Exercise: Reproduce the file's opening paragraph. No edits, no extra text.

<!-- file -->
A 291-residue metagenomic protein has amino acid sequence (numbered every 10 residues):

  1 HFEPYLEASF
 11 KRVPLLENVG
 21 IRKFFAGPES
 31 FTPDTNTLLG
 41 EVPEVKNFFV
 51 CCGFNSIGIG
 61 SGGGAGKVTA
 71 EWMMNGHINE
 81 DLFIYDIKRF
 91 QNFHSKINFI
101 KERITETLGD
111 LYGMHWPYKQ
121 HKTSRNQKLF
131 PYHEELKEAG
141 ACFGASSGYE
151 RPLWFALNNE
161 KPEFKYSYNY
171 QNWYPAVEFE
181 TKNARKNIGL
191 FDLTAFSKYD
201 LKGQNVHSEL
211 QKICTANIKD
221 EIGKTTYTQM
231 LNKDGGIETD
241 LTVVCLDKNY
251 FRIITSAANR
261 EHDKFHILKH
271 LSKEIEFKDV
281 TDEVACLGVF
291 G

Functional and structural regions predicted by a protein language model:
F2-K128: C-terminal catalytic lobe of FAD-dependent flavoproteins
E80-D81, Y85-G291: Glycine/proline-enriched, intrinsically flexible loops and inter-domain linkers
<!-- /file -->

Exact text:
A 291-residue metagenomic protein has amino acid sequence (numbered every 10 residues):